Lincoln quote sourced: Calf’s tail, not dog’s tail


It’s a delightful story I’ve heard dozens of times, and retold a few times myself: Abraham Lincoln faced with some thorny issue that could be settled by a twist of language, or a slight abuse of power, asks his questioner how many legs would a dog have, if we called the dog’s tail, a leg. “Five,” the questioner responds confident in his mathematical ability to do simple addition. Lincoln Memorial statue, profile view

“No,” Lincoln says. “Calling a dog’s tail a leg, doesn’t make it a leg.”

But there is always the doubt: Is the story accurate? Is this just another of the dozens of quotes that are misattributed to Lincoln in order to lend credence to them?

I have a source for the quote: Reminiscences of Abraham Lincoln by distinguished men of his time / collected and edited by Allen Thorndike Rice (1853-1889). New York: Harper & Brothers Publishers, 1909. This story is found on page 242. Remarkably, the book is still available in an edition from the University of Michigan Press. More convenient for us, the University of Michigan has the entire text on-line, in the Collected Works of Abraham Lincoln, an on-line source whose whole text is searchable.

However, Lincoln does not tell the story about a dog — he uses a calf.

Rice’s book is a collection of reminiscences of others, exactly as the title suggests. Among those doing the reminiscing are ex-president and Gen. U. S. Grant, Massachusetts Gov. Benjamin Butler (also a former Member of Congress), Charles A. Dana the editor and former Assistant Secretary of War, and several others. In describing Lincoln and the Emancipation Proclamation, George W. Julian relates the story. Julian was a Free-Soil Party leader and a Member of Congress during Lincoln’s administration. Julian’s story begins on page 241:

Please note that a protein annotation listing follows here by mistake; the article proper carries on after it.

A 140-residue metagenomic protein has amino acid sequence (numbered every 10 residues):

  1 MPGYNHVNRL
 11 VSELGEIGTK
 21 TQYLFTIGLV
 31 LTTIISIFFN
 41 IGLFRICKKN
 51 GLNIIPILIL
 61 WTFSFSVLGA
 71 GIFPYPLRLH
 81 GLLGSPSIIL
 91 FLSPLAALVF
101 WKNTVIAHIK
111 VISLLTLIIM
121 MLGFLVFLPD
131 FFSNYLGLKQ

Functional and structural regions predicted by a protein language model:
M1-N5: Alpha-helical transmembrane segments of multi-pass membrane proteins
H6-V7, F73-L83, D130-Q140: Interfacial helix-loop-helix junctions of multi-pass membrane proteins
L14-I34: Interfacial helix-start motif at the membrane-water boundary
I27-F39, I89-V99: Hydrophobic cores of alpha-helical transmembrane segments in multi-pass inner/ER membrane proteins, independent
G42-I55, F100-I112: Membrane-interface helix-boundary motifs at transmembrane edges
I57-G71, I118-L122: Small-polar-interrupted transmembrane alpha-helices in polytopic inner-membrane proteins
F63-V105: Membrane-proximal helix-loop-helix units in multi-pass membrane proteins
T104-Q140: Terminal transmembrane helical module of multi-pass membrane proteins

Few subjects have been more debated and less understood than the Proclamation of Emancipation. Mr. Lincoln was himself opposed to the measure, and when he very reluctantly issued the preliminary proclamation in September, 1862, he wished it distinctly understood that the deportation of the slaves was, in his mind, inseparably connected with the policy. Like Mr. Clay and other prominent leaders of the old Whig party, he believed in colonization, and that the separation of the two races was necessary to the welfare of both. He was at that time pressing upon the attention of Congress a scheme of colonization in Chiriqui, in Central America, which Senator Pomeroy espoused with great zeal, and in which he had the favor of a majority of the Cabinet, including Secretary Smith, who warmly indorsed the project. Subsequent developments, however, proved that it was simply an organization for land-stealing and plunder, and it was abandoned; but it is by no means certain that if the President had foreseen this fact his preliminary notice to the rebels would have been given. There are strong reasons for saying that he doubted his right to emancipate under the war power, and he doubtless meant what he said when he compared an Executive order to that effect to “the Pope’s Bull against the comet.” In discussing the question, he used to liken the case to that of the boy who, when asked how many legs his calf would have if he called its tail a leg, replied, ” Five,” to which the prompt response was made that calling the tail a leg would not make it a leg.

I believe it is fair to call the story “confirmed.” It’s not an exact quote, but it’s an accurate story.

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27 Responses to Lincoln quote sourced: Calf’s tail, not dog’s tail

  1. random observer says:

    Ed Darrell of 2013 raises an important issue in this vein.

    For those to whom ‘marriage’ is a civil, legal institution wholly defined by legislation, that is to say the positive law, it is and should be impossible to challenge the definition or to define anyone the law considers within it to be outside it.